Building Science has proved that in most cases, spray foam insulation will seal a house to achieve greater comfort and energy savings than any other product. Lets face it, foam is expensive. When the budget doesn’t warrant it, what product can deliver “near foam” type performance? The answer is cellulose.
Cellulose insulation has been around for over 100 years. Basically made of pulp wood, newspaper, cardboard or similar, the density of cellulose makes it a great air sealing product when installed correctly. Today’s cellulose is made from at least 80% recycled content, making it a perfect choice for LEED, Earthcraft, or other green building programs. Cellulose is at least 33% more energy efficient than fiberglass batts and about half the price of foam.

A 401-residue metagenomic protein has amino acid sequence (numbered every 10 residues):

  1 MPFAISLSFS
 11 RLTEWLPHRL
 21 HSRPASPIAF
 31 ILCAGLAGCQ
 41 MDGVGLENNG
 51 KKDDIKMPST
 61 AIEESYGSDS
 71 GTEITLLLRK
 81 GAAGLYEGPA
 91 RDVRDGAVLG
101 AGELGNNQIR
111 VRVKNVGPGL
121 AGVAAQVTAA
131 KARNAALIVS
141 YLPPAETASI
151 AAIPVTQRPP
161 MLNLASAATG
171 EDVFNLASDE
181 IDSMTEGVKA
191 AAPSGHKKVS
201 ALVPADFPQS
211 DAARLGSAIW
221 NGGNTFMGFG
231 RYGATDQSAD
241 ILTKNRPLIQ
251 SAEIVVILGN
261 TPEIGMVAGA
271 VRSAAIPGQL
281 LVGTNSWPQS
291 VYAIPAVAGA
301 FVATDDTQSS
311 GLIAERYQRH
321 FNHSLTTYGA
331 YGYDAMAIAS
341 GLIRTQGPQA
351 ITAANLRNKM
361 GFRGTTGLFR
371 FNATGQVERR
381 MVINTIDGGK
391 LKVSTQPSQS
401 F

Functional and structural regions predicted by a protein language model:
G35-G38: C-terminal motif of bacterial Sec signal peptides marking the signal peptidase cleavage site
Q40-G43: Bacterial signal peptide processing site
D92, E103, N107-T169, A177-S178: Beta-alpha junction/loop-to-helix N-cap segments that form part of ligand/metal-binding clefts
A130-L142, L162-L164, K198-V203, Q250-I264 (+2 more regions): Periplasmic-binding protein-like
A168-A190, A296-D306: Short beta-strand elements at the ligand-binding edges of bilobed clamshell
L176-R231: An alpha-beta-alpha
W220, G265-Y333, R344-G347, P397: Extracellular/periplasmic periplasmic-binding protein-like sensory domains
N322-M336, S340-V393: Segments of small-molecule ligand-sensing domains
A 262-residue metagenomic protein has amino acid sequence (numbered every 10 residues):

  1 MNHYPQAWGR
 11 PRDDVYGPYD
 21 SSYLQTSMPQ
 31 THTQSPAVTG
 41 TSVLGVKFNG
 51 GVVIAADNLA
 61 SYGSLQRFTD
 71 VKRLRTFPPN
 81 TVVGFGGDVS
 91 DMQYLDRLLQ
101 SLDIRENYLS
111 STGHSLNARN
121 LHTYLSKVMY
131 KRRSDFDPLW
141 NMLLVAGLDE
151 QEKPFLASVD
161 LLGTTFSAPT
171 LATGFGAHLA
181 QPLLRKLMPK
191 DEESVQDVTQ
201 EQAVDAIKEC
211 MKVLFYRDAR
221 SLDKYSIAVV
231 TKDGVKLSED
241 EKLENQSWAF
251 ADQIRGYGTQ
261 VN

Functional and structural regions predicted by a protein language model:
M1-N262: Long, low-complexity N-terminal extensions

The two most common installations for cellulose is blown ceilings and existing home wall retro-fit. Whether it is a new construction application or a retro-fit, cellulose is blown in attic areas to control energy costs and increase comfort. Holes are drilled in the exterior walls of existing homes, and cellulose is pumped into the empty cavity space. In new construction, cellulose can be netted and dense-packed; great for under plywood, dormer ceilings, or between floors for sound control. Cellulose Wall-Spray is a “damp spray” application that allows exterior walls to be insulated in new construction. It is sprayed between the cavities and scrubbed off flush with the studs.
Cellulose has a proven tract record of superior energy savings, sound reduction, and increased comfort in your home. As winter approaches and insulation season gets started, consider cellulose for your new home or retro-fit project. Spray Foam often gets all the glory in energy efficiency; cellulose is a work horse that delivers energy efficient performance at a price we can all afford.